People from Chicago and New Jersey may buy groceries, but New Orleanians “make groceries.”
These phrases as well as others have become a distinctive characteristic on Dillard’s campus.
New Orleans lingo, formally known as Dillard dialect, has spilled over into the mouths of several of the university’s students.
Michelle Daily, a freshperson history major from St. Louis, admitted that it is sometimes hard to understand the meaning of some of the dialect used on campus.
“For instance, I heard a guy say his ‘ole lady,’ and assumed he was talking about his mother, but he was referring to his girlfriend,” Daily said. “It is different from the way we talk in St. Louis, but the music is also different; I just have to get used to it.”
Shalita Singleton, a freshman from Las Vegas, said she had never heard the phrase “that’s what’s up,” which has multiple meanings, until coming to Dillard.
“They [New Orleans natives] use it for everything. They say it if something looks good or sometimes they just shove it at the end of a sentence,” Singleton said. “For instance, one might say, ‘I’m going to the party this weekend’ and her friend might say, ‘That’s what’s up,’ it’s crazy.”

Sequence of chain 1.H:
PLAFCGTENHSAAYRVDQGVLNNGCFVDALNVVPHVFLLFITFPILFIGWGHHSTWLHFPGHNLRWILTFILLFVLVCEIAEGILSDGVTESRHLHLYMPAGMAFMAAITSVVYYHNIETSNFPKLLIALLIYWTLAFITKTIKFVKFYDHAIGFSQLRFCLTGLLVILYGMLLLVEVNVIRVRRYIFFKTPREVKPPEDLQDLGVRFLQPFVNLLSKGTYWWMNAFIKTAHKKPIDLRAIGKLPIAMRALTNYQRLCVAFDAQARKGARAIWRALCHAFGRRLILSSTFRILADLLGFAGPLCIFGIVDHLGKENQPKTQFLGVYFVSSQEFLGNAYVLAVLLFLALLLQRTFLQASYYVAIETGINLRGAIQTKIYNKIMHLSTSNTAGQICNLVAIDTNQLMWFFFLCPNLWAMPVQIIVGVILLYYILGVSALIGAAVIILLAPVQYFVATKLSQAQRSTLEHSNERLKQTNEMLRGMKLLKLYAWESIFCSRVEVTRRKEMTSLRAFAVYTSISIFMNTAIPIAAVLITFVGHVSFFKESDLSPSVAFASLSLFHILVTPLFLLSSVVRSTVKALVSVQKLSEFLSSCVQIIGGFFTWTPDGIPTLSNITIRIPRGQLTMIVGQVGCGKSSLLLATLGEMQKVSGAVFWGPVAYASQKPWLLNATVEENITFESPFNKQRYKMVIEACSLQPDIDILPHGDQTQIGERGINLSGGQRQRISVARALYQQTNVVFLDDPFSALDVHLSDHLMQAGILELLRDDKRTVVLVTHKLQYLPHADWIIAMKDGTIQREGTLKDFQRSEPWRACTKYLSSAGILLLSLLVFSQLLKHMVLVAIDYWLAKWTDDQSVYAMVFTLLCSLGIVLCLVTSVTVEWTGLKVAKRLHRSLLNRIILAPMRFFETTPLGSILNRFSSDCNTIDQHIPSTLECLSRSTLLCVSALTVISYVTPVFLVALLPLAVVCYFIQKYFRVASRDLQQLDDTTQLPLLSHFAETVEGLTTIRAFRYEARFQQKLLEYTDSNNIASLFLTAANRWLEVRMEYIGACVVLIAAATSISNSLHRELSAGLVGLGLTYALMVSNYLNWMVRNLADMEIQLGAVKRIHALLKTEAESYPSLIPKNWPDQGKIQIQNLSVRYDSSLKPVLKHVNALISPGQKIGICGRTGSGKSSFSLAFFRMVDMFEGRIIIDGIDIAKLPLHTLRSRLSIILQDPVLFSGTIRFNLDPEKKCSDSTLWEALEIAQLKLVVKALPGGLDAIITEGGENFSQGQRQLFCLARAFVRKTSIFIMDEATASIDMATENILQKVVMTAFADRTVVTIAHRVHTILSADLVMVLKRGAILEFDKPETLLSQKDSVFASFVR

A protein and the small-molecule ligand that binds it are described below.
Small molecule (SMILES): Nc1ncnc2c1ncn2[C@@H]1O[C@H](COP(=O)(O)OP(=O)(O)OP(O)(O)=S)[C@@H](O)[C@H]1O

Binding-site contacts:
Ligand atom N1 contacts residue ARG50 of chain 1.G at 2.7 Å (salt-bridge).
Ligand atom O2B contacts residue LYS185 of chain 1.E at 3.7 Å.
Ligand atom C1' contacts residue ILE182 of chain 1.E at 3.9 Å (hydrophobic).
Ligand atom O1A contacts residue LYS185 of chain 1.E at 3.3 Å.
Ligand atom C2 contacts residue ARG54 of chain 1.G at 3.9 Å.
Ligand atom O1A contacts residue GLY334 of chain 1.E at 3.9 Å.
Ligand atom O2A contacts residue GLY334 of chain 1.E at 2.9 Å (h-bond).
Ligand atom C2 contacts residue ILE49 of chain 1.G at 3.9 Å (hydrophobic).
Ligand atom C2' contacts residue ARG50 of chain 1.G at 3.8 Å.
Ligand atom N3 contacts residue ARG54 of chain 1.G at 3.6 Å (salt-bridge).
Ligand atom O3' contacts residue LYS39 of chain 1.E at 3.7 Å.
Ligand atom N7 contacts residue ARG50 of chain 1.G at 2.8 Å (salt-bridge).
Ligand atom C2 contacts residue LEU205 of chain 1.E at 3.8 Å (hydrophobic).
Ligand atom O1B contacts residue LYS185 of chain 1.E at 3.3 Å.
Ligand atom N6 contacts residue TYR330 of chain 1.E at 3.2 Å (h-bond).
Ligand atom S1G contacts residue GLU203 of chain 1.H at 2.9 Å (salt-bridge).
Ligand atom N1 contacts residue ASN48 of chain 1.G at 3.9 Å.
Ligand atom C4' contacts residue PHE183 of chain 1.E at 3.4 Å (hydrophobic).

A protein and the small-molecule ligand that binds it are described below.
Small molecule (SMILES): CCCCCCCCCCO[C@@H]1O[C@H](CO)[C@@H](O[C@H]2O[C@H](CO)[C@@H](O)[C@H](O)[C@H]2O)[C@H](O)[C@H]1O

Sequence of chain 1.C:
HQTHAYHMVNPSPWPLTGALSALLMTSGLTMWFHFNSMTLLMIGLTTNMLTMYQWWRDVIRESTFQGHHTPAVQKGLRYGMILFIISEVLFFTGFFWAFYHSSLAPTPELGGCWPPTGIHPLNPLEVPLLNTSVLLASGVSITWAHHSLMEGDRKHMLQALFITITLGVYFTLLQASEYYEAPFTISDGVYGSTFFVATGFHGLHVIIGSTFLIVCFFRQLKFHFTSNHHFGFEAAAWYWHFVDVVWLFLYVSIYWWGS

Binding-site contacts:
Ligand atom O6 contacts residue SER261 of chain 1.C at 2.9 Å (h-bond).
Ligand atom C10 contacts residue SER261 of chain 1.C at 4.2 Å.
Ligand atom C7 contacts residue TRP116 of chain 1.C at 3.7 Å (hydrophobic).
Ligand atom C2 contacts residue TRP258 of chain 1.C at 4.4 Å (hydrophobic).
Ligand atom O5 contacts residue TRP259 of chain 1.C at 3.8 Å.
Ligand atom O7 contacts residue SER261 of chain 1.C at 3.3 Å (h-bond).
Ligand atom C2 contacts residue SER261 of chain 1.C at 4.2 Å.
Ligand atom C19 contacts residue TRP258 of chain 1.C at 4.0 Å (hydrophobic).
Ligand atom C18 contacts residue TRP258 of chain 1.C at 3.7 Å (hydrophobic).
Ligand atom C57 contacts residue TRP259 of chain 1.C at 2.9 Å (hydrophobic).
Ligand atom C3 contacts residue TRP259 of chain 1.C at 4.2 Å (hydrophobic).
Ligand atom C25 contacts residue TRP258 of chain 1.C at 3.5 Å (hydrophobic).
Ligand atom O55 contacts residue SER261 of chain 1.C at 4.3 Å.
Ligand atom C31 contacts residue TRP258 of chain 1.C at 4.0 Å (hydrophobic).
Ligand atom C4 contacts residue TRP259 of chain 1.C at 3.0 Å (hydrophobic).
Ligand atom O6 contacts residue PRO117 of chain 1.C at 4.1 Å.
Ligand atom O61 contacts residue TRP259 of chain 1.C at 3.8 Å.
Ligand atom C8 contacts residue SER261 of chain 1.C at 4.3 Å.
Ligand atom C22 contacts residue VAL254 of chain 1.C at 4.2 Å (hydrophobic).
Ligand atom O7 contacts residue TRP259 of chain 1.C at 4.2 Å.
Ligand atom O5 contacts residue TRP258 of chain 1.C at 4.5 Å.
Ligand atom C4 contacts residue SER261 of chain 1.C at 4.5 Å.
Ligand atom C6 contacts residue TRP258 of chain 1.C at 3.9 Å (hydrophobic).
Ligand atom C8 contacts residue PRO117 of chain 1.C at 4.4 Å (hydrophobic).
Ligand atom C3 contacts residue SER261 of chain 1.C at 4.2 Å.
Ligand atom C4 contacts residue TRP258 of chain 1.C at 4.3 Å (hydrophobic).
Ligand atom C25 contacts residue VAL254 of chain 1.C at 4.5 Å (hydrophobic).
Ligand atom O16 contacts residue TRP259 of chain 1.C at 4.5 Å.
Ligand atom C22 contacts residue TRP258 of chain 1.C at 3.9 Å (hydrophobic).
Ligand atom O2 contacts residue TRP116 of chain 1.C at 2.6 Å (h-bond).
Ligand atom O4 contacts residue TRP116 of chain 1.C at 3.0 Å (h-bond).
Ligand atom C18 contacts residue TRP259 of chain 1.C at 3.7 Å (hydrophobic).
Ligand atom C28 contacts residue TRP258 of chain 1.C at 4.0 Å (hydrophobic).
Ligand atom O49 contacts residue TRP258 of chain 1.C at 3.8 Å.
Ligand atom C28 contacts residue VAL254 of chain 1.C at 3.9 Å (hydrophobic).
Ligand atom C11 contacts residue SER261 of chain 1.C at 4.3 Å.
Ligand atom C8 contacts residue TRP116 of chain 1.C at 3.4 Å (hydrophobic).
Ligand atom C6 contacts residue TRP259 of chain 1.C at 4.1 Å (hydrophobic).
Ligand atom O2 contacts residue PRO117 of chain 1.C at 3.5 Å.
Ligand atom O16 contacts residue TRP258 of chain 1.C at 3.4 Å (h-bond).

However, Singleton said some of the sayings are not unfamiliar, such as, “beaucoup” which means excessive. “We say that in Las Vegas, too,” Singleton said.
While it is difficult for freshmen to understand some of the Dillard dialect, many New Orleans natives consider it natural.
“We have this thing where we stress certain words such as, ‘baby’ and the word ‘heard’ in the saying ‘ya heard me,’ which means do you understand me,” said Riga Watkins, a sophomore theater major from New Orleans.
“People that are not from New Orleans automatically assume I am from here by the way I talk,” said Watkins.
Sophomores, Steve Gomez and Ralph James, both from New Orleans, use the dialect as part of everyday conversation with friends.
“When we’re trying to get someone’s attention we say ‘say bruh’ instead of excuse me,” said Gomez. “It just sounds better,” James said.
Some faculty members expressed their views on this Dillard dialect.
“Familiarity allows for a less formal tone. Everyone has their own private language and nothing is wrong with that because that’s how we get dialect,” said Mona Lisa Saloy, associate professor of english.
According to Saloy, it is important to understand when it is appropriate to be informal.
“At the beginning of the semester I am very formal in class, but as the year progress, my own dialect kicks in. But it is important that I set the tone of my expectations by using standard American English,” Saloy said.